I exhort you all to yield obedience to the word of righteousness and to exercise all patience, such as you have seen before your eyes not only in the case of the blessed Ignatius, Zosimus, Rufus, and also among yourselves, but also in Paul himself and the rest of the apostles. We are assured that these all have not run in vain, but in faith and righteousness, and that they are now in their due place in the presence of the Lord, with whom they also suffered. For they did not love this present world, but him who died for us and for our sakes and was raised again by God from the dead.
May the God and Father of our Lord Jesus Christ and Jesus Christ Himself, who is the Son of God and our everlasting High Priest, build you up in faith, truth, meekness, gentleness, patience, endurance, forbearance, and purity.
And we have even more information about Polycarp. We know how he died. We have a text dating from about A.D. 160 called the Martyrdom of Polycarp.
Polycarp was 86 years old and was probably the last surviving person to have seen the apostle John in the flesh. Here are some sections of this ancient document. The writer began by describing the kinds of persecutions that were taking place.
All the martyrdoms which God allowed to happen were blessed and noble. Who could not admire their honor, their patience, their love for the Lord? They were whipped to shreds till their veins and arteries were exposed, and still endured patiently, while even those that stood by cried for them. They had such courage that none of them let out a sigh or a groan, proving when they suffered such torments they were absent from their bodies – or rather that the Lord then stood by them and talked with them.
In the same way, those who were condemned to the wild beasts endured dreadful torture. Some were stretched out on beds of spikes. Others were subjected to all kinds of torments, all in the Devil’s attempt to make them deny Christ.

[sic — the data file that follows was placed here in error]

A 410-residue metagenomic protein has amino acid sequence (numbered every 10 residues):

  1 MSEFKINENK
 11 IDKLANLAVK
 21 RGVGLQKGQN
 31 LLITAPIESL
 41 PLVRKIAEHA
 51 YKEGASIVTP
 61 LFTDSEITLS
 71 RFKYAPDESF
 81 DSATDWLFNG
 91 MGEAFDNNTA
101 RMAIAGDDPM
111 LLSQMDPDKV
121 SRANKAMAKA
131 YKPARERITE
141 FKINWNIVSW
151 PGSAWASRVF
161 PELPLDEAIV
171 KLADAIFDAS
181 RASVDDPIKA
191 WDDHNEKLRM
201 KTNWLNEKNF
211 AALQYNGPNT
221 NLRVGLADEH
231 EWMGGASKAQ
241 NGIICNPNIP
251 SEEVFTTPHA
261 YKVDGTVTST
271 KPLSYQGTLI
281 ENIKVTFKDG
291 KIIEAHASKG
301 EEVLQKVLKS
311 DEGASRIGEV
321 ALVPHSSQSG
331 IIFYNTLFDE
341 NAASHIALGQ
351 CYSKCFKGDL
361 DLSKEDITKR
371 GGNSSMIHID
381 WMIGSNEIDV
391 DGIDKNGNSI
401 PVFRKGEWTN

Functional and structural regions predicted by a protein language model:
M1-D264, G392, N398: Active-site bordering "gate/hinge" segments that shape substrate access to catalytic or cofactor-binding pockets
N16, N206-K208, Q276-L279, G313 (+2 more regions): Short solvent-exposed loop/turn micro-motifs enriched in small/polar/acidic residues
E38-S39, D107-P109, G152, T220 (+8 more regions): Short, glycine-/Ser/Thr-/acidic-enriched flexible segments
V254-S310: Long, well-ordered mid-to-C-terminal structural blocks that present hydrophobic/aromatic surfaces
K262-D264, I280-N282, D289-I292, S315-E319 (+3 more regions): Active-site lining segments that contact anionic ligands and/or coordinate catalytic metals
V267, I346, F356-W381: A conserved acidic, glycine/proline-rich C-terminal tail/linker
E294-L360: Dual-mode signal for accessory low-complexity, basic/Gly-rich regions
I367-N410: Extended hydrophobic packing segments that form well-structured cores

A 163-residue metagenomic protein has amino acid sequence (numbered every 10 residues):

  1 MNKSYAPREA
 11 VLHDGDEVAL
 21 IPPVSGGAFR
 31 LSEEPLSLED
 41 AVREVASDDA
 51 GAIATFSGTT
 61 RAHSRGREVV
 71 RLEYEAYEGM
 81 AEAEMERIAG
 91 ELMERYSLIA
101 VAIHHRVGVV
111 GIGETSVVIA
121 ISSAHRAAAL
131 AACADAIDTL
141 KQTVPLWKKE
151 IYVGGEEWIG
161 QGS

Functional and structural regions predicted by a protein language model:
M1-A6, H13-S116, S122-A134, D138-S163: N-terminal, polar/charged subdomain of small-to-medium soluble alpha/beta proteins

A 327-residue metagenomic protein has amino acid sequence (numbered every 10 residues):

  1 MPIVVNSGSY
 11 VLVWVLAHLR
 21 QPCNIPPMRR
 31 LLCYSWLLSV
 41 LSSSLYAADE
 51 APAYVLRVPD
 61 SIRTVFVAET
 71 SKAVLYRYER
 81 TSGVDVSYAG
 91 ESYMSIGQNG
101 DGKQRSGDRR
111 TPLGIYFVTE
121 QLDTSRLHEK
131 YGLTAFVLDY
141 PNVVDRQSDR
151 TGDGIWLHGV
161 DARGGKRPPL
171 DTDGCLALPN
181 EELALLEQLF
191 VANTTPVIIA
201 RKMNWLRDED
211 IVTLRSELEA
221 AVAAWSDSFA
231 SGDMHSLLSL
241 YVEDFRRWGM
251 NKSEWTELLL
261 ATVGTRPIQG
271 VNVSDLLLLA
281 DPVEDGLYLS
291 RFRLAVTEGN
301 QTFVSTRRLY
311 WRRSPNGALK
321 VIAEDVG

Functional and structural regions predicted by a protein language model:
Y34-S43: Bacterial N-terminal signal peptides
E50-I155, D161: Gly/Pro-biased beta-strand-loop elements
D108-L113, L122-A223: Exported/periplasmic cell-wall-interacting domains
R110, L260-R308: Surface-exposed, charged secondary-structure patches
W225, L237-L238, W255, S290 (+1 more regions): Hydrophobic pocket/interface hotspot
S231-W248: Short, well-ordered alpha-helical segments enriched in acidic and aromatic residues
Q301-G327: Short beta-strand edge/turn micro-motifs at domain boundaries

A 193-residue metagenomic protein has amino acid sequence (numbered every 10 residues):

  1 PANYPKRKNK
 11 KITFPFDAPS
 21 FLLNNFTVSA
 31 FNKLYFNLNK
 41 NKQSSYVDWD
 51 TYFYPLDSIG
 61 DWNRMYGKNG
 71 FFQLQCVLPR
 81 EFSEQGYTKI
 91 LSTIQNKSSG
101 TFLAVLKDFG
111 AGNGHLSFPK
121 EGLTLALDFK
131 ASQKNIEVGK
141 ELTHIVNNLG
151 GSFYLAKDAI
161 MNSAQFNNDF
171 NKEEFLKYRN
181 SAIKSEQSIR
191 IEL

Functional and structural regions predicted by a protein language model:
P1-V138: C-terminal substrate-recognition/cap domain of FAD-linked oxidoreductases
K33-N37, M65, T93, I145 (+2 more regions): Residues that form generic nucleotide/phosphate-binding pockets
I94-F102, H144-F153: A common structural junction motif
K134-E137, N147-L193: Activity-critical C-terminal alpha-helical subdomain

The writer goes on to describe what happened to Polycarp when Roman soldiers descended on the city to persecute the believers.
The redoubtable Polycarp was not in the least upset, and was happy to stay in the city, but eventually he was persuaded to leave. He went to friends in the nearby country…
Those who were looking for him were coming near, so he left for another house. They immediately followed him, and when they could not find him, they seized two young men from his own household and tortured them into confession.
The police and horsemen found him lying down in the upper room of a cottage. He could have escaped but he refused saying, “God’s will be done.” When he heard that they had come, he went down and spoke with them. They were amazed at his age and steadfastness, and some of them said. “Why did we go to so much trouble to capture a man like this?” Immediately he called for food and drink for them, and asked for an hour to pray uninterrupted. They agreed, and he stood and prayed, so full of the grace of God, that he could not stop for two hours. The men were astounded and many of them regretted coming to arrest such a godly and venerable old man.
When he finished praying… they put him on a donkey, and took him into the city….
When the crowd heard that Polycarp had been captured, there was an uproar. The Proconsul asked him whether he was Polycarp. On hearing that he was, he tried to persuade him to apostatize, saying, “Have respect for your old age, swear by the fortune of Caesar. Reproach Christ, and I will set you free.”